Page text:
‘Par­ents need to cen­sor what they post re­gard­ing their chil­dren,’ says Holmes. For ex­am­ple, if your child is adopted, you may want to keep that in­for­ma­tion pri­vate un­til your child knows and fully com­pre­hends that they are adopted. Oth­ers may un­know­ingly let pri­vate in­for­ma­tion slip, and your child may find out in a way you had not in­tended, which is a quick way to be­tray their trust in you.

Holmes also men­tions that one of the big­gest dan­gers of shar­ent­ing lies in the lack of con­text for oth­ers. While you might know the back­ground to a seem­ingly in­no­cent post or photo you put on­line, it’s im­por­tant to re­mem­ber that if oth­ers don’t, it can paint you or your chil­dren in a neg­a­tive light and have a detri­men­tal ef­fect on how they are per­ceived by the world.

This doesn’t just go for young chil­dren, ei­ther. Par­ents who tag teenagers in posts need to be sure that what they tag them in won’t cause em­bar­rass­ment for their teens, nor give bul­lies am­mu­ni­tion. Chil­dren

can be cruel and, as such, even posts that are years old could cause prob­lems. And be­cause many par­ents are con­nected on­line to their kids’ friends, they need to ex­er­cise cau­tion around the things they post about them­selves too. One re­cent ex­am­ple was of a mother at a girls’ night out. Her friend posted a pic­ture on­line of her hold­ing a vi­bra­tor and laugh­ing. This was spread among the chil­dren and led to bul­ly­ing and em­bar­rass­ment for the daugh­ter.

Why you should think long term

As your chil­dren get older, these pic­tures and posts may be­come more than just a source of em­bar­rass­ment for them, Holmes says. They could neg­a­tively im­pact on their fu­ture op­por­tu­ni­ties. When your child reaches uni­ver­sity or job-seek­ing age, these pro­files may still be ac­ces­si­ble. With a grow­ing num­ber of prospec­tive em­ploy­ers and ter­tiary in­sti­tu­tions check­ing so­cial-me­dia ac­counts be­fore ac­cept­ing can­di­dates, we need to con­sider fu­ture im­pli­ca­tions of the posts we in­clude them in.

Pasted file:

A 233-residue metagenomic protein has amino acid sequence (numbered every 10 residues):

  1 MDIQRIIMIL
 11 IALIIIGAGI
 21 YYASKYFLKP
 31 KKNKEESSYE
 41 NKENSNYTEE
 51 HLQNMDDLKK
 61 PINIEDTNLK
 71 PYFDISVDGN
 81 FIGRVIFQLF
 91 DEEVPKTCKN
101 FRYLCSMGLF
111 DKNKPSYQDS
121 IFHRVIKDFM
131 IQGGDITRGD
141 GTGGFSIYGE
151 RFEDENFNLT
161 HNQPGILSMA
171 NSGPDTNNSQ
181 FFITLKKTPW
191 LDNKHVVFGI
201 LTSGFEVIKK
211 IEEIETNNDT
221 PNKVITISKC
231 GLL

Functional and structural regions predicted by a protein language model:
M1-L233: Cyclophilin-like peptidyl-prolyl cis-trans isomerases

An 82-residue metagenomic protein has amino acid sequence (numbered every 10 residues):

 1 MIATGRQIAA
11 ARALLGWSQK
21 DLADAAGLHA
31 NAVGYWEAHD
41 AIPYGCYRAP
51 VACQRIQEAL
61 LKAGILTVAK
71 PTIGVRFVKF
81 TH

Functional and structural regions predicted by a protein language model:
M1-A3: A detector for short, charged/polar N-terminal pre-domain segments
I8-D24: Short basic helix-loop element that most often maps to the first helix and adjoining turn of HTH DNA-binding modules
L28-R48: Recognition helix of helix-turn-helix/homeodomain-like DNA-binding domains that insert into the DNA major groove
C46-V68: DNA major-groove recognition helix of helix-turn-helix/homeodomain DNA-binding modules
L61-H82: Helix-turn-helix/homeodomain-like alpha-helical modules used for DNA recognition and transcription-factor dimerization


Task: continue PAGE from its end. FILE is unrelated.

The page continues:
Will your ac­count of your eight-year-old copy­ing phrases from Fifty Shades Of Grey af­ter they ac­ci­den­tally got their hands on the DVD still be out there when they’re CEO of a big com­pany? What if your now-grown-up child stum­bles upon a post where you un­favourably com­pare them to a sib­ling, or ask for rec­om­men­da­tions for a spe­cial­ist for their phys­i­cal, emo­tional or men­tal-health is­sues, which they thought had been kept pri­vate?

Part of the way chil­dren form iden­ti­ties is by hav­ing pri­vate in­for­ma­tion about them­selves – and keeping it pri­vate. We can eas­ily rob our chil­dren of that by over­shar­ing on so­cial me­dia, and quickly blur the bound­aries be­tween pub­lic and pri­vate in­for­ma­tion. The dan­ger is that this new dig­i­tal-iden­tity de­vel­op­ment may have last­ing ef­fects on a child, even into adult­hood. As Hart­gill stresses, ‘things on the In­ter­net are per­ma­nent’ and chil­dren have ‘ev­ery right to say they don’t want a photo to be posted on­line. You might think it’s cute, but they might not and these pho­tos could haunt them into their teenage and adult years.’

an end to Does this mean your kids? all posts about

So should you stop post­ing about your kids? Ul­ti­mately, that de­ci­sion lies with you. How­ever, Holmes ad­vises that you keep a few things in mind when weigh­ing it up. ‘Re­mem­ber that your chil­dren are small hu­mans, not “just kids”. They will have self­es­teem is­sues like the rest of us, and they will also want to por­tray them­selves in the best light one day,’ says Holmes. Use the same cri­te­ria when post­ing about your chil­dren that you would want your friends or fam­ily to ap­ply to you if they were go­ing to up­load a pic or write a post about you. Imag­ine you had some­one fol­low­ing your ev­ery move and post­ing it pub­licly? How would you like them to por­tray you? What bits would you skip? Holmes says you should treat your chil­dren with the same con­sid­er­a­tion.

‘And as soon as they are old enough, you should start ask­ing, “Are you happy for me to show peo­ple this pic­ture?”’ ad­vises Holmes. ‘We teach chil­dren to pro­tect them­selves and their bod­ies from a young age, and pro­tect­ing their on­line iden­tity is just as im­por­tant. It is not some­thing most of us grew up think­ing about or wor­ry­ing about, but it is a real-life arena that most of our chil­dren will, or do, ex­ist in, and it needs to be con­sid­ered as such.’